---

Private ownership? We need to look at this in a more enlightened fashion. Given the current vogue, one could very well imagine someone 'thinking' that they own the planet. Oh wait! Was not a lot of the conflict on the poor suffering earth just to show who was boss?

As well, given the advent of mutli-national firms, especially those who have a heavy footprint on the cyber part of our cyber-physical existence, we see ownership that does encompass something that is world-wide.

Ownership, in terms of roles, denotes responsibilities. Unfortunately, what we have seen has been efforts, albeit successful to some extent, to shirk responsibility.

Mind you, did we not just see, up close, privatization of gain and socialization of loss running rampant? Those dynamics still exist, and in more than just the issues related to the toxic assets that we have laying around like mines in a field.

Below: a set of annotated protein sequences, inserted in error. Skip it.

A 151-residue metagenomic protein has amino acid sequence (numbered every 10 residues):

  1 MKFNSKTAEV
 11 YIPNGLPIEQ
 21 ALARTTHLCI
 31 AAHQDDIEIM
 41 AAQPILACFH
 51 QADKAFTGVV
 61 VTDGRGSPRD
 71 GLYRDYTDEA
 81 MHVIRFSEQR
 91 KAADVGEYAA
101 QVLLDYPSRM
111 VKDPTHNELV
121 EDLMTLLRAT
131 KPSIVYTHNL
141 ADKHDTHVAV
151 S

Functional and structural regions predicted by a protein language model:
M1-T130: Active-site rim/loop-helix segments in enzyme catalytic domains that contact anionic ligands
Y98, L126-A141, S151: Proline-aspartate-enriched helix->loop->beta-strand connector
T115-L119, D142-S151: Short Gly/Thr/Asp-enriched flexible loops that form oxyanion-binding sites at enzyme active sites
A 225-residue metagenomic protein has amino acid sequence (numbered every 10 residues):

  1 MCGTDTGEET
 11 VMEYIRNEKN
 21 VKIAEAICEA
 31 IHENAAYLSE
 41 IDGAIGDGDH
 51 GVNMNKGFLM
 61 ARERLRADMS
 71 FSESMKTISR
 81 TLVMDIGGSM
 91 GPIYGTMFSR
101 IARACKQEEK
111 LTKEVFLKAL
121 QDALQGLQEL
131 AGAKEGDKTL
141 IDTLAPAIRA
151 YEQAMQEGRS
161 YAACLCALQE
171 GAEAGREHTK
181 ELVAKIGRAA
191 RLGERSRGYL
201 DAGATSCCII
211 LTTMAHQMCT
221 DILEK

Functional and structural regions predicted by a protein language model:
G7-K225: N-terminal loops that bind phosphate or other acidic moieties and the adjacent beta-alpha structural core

---

What is private? Ought what is a 'pubic good' (a long list, arbitrage, etc.) be put out to the private realm (whatever it is?)?

Many roles, that are not of necessity (we can drive an equitable economy with those who live a simple life and who do not succumb to piggishness), currently milk the system filling the pockets of a small set. It has to be small, as only a few can exploit the situation.

And, any glorification of the role as being the essence of capitalism really ought to wake up the the ca-pital-sino and its emergence. Yes, this was accelerated with improved computational prowess.

---

Management. Ah, the lords and their royal-ness. Consider that computational frameworks could provide 90% of what is required by that role. However, that said, there would still need to be sufficient human involvement to cover undecidable issues (below).

---